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Posted on Tue, Aug 28, 2012 : 5:08 a.m.

Ann Arbor will be 'Dancing in the Streets' again this weekend

By Jennifer Eberbach


A scene from Dancing in the Streets 2011. The event returns this weekend. file photo

What began as a successful attempt at a Guinness World Record for the longest contra line dance, 15 years ago, has become one of Ann Arbor’s favorite late-summer events.

Dancing in the Streets, an annual one-day festival of traditional music and dance, returns the afternoon of Sunday, Sept. 2, on parts of Main Street and Washington Street. You are invited to dance smack dab in the middle of downtown Ann Arbor.

Four different areas featuring dance groups and musical performances cover a wide variety of traditional forms—international, concert, swing, and Anglo-American—will stretch down Main Street, between Liberty and Huron, and down parts of Washington. Local dance instructors will be teaching lessons throughout the event. Dancing is more than strongly encouraged. Participation is the point.

“It’s a true community event for Ann Arbor where participation is key,” says Peter Baker, a founding lead organizer on the event and member of the Ann Arbor Community of Traditional Music and Dance, the non-profit membership organization that hosts the event.

“Our focus or mission is to provide opportunities for people to participate in all genres of dance, whether that’s swing, international, American, concert music,” he says. For him, it is all about “bringing the community together in joy.”

Baker also sees it as a premier opportunity “for people to be exposed to traditional music and dance in a way that is different from seeing performers on stage at a concert,” he says. “It’s a more intimate opportunity to interact with a performer than a performer being on stage and you sitting in the audience.”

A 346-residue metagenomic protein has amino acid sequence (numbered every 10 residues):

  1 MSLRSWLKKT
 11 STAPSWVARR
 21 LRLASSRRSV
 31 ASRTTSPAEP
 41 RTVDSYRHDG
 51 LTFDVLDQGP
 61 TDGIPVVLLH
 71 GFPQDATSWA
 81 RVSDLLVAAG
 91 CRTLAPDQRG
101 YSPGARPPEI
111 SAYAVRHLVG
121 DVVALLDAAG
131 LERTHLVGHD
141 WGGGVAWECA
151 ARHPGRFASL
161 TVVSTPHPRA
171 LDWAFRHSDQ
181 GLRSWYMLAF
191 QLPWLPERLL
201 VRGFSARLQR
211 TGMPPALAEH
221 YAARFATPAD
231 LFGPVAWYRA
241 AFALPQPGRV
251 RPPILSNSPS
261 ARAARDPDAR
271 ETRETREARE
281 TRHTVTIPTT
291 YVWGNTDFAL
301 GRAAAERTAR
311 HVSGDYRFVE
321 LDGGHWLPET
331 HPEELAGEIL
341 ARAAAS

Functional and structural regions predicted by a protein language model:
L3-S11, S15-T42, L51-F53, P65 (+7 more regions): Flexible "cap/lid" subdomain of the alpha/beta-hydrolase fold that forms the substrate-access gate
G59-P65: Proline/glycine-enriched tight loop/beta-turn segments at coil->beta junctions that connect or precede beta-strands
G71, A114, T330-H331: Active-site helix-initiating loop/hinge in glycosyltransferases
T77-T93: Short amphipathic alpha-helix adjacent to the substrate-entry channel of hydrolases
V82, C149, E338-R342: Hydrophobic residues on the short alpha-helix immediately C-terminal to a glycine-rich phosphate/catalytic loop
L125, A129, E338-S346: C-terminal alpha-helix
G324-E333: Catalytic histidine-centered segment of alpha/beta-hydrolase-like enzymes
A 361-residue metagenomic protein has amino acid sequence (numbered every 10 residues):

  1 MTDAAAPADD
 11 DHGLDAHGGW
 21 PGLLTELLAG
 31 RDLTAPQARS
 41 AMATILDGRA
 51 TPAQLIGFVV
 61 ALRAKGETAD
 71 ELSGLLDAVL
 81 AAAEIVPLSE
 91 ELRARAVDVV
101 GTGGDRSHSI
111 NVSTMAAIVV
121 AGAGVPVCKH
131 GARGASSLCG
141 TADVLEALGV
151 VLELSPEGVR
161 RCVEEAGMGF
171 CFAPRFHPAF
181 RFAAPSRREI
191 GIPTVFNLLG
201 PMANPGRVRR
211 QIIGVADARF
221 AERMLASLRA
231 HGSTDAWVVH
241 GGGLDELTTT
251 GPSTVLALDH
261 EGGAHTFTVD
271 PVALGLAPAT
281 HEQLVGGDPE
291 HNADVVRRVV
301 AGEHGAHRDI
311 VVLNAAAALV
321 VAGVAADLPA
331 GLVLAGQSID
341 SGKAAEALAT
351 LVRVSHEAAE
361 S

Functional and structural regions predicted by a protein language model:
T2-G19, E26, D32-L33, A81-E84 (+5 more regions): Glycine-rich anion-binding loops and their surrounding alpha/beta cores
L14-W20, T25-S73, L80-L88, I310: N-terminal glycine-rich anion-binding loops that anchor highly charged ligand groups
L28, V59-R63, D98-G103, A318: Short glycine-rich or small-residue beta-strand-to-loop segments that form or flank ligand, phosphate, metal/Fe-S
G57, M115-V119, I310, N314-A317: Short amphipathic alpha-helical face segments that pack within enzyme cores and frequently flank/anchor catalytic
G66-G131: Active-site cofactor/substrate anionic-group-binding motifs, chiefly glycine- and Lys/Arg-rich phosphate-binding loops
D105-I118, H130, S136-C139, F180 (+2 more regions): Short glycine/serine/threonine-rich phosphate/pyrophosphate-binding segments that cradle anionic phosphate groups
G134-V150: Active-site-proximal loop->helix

The family-friendly event will also include activities to keep the kids happy. A craft area will make art supplies available, which the kids can get into any time during the afternoon-long festival. And an “instrument petting zoo” will let kids check out a bunch of different instruments and play around with them in an unstructured environment.


Dancing in the Streets

As origin stories go, the festival’s is unique. It all started with the world record attempt, a more-than-800-person contra line down seven blocks of Main Street. However, as Baker tells it, there were even more people there.

“The dance had to be 5 minutes long, and all the people had to be counted in those 5 minutes. Tickets were issued to all the dancers,” which gave Guinness the final count, “but there were probably closer to 1,000 people there,” he guesses. So it goes. Guinness lists the current record holder as a Latvian folk group named “Vector” from Riga Technical University, who gathered 2,208 participants in 2008.

Baker gives credit to a lot of people for making the event happen. “Debbie Jackson was the one who had the idea to go for a world record. She said, let’s do the world’s longest contra line in a parking lot. Then I said, let’s do it in downtown Ann Arbor. There were a lot of instrumental people who were involved in AACTMAD. The city has also been a real partner on this from the beginning, as well as downtown businesses who give their support in a variety of different ways,” Baker says.